The country’s largest K-12 public school system has added the Chromebook to its list of approved computing devices for schools, capping a stellar month for the inexpensive, web-based laptop.
“We saw that many schools wanted to use Chromebooks, and in our assessments, found them to be an affordable, manageable option for learning,” wrote Hal Friedlander, the chief information officer for the 1.2 million-student district, in a post published on the official Google for Education blog.
“We want the schools to have choices —whether it is a laptop or a tablet or both—across price range and functionality,” Friedlander wrote.
The New York City Department of Education is also now officially supporting use of Google Apps for Education, a suite of web-based tools for email, word processing, file storage, and other tasks.
Earlier this month, Education Week took an in-depth look at the rise of Chromebooks in K-12. The devices, which typically cost under $300 per unit, rely on Google’s Chrome operating system and web-based storage and applications. Proponents of the devices tout the ease of managing large deployments of them and the ways the laptops and Google Apps for Education support student and teacher collaboration.
But concerns remain about the effectiveness of Chomebooks without robust wireless connectivity at both school and home, as well as Google’s continued lack of clarity as to whether it is data-mining student email messages for some potential commercial purposes.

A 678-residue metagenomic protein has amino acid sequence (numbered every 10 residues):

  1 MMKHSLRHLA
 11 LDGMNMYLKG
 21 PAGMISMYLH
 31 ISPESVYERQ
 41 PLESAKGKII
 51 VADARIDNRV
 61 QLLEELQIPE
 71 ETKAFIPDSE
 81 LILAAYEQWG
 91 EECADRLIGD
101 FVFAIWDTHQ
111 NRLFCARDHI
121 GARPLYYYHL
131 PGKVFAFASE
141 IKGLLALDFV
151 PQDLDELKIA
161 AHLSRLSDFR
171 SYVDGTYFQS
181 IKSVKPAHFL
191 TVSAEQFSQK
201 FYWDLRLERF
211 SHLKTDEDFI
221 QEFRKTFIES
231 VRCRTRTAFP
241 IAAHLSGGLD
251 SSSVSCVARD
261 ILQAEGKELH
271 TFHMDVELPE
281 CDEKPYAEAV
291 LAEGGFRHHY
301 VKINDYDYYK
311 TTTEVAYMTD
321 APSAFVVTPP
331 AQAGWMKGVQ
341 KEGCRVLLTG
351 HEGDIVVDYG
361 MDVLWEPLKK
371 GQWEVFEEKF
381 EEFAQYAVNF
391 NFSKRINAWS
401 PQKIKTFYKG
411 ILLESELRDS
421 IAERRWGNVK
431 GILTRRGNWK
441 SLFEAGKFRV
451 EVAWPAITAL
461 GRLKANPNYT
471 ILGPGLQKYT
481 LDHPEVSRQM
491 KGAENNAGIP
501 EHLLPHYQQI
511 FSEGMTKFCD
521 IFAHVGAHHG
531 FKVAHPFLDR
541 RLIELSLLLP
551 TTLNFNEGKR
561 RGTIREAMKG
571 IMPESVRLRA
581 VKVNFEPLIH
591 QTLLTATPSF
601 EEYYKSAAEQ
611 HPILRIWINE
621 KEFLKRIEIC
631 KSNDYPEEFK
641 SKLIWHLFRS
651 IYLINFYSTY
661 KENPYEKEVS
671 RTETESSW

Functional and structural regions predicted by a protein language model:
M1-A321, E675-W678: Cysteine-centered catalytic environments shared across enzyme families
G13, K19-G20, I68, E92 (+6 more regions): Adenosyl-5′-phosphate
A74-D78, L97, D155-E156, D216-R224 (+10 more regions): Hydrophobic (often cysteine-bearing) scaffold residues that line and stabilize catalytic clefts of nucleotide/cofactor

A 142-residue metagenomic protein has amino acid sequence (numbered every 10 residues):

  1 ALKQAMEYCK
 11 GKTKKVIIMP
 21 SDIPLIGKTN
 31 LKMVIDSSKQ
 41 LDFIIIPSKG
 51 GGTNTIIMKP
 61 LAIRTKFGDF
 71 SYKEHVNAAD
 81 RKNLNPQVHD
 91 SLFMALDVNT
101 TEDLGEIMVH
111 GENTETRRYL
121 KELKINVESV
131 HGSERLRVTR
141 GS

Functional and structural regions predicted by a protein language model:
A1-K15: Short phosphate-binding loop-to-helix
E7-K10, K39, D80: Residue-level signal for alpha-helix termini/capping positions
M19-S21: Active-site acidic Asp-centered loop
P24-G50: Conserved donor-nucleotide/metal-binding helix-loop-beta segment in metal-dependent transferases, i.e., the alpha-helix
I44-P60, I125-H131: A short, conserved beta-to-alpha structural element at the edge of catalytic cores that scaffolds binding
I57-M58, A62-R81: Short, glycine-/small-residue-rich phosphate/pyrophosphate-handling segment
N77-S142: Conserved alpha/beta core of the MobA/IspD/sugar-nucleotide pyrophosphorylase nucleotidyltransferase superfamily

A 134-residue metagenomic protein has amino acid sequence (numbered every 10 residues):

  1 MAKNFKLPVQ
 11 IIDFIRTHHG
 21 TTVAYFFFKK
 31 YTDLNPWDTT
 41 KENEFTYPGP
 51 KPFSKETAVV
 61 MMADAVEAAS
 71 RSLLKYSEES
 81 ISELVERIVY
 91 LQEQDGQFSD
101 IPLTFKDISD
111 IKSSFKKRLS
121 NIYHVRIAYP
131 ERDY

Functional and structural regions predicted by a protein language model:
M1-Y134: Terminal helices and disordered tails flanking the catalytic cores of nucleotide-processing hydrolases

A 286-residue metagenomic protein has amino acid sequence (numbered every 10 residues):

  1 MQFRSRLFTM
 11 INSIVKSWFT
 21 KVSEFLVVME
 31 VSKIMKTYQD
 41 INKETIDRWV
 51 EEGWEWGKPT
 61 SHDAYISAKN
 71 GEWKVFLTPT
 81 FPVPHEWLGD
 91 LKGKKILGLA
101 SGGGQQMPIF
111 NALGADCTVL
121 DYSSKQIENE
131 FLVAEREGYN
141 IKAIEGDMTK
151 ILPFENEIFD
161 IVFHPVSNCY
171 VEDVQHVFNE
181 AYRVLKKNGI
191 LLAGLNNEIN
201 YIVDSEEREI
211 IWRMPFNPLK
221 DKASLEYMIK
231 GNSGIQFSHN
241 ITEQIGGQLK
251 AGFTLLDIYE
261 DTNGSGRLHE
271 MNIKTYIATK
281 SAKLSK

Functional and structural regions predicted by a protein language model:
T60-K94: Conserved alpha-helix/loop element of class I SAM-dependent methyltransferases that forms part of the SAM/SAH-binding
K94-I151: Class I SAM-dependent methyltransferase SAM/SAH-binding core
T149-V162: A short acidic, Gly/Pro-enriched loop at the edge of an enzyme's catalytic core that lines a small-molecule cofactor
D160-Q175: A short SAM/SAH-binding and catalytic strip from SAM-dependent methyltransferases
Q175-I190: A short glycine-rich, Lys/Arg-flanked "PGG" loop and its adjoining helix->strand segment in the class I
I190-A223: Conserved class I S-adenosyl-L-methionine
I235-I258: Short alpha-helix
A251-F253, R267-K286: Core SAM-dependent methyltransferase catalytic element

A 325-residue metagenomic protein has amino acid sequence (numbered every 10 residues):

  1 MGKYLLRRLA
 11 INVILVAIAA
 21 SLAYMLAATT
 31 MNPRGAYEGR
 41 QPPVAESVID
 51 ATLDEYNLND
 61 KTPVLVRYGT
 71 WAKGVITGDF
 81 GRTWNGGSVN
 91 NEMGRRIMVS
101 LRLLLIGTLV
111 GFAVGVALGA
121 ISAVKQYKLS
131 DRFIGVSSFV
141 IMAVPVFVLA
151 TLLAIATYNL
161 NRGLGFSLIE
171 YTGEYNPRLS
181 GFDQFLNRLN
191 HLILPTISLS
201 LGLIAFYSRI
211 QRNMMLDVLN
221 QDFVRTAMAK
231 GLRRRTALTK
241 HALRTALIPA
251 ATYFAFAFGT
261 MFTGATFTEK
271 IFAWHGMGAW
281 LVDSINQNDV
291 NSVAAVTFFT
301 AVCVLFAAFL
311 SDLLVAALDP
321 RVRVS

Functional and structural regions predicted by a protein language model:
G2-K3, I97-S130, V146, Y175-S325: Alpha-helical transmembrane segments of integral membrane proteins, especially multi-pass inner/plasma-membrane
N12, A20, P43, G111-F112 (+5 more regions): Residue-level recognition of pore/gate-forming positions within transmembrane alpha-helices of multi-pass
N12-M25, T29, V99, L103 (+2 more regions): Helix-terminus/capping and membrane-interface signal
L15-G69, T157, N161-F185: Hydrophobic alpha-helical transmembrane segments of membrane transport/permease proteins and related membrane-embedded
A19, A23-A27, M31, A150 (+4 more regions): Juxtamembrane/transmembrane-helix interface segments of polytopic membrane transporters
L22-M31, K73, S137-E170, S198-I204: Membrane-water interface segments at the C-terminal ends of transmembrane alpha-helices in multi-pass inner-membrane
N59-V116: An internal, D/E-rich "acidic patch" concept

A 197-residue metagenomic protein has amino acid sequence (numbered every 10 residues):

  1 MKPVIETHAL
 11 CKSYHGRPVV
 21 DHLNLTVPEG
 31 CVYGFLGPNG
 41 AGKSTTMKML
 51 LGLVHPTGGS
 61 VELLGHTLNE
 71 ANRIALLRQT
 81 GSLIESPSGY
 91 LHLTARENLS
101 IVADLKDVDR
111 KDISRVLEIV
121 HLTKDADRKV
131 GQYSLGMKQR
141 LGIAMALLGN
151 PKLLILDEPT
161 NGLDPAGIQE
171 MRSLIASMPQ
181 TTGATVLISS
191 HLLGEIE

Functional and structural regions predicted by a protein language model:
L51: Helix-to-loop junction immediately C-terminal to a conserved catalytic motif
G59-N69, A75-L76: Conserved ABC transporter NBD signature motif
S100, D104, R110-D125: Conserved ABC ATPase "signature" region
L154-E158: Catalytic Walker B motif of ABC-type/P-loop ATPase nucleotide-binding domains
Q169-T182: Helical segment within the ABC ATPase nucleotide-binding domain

During the second quarter of this year, Chromebook sales in K-12 for the first time surpassed sales of Apple’s iPad, the dominant device in the education market.
The New York City system is not centrally purchasing Chromebooks, but adding central support services for schools that decide to use them.
“The educators who live in the community and teach students every day have the best ideas about what they need in technology, not a guy like me who works at the 30,000-foot view. The job of my team is to support technology choices that will help the schools,” Friedlander wrote in his blog post. “From a central office perspective, we authorized Google Apps because it integrates easily with our existing systems and we find it very easy to manage.”
Photo: Students use Google Chromebooks during an advanced 6th grade reading class at Ridgeview Middle School in Gaithersburg, Md.. on Nov. 6.--T.J. Kirkpatrick for Education Week
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A version of this news article first appeared in the Digital Education blog.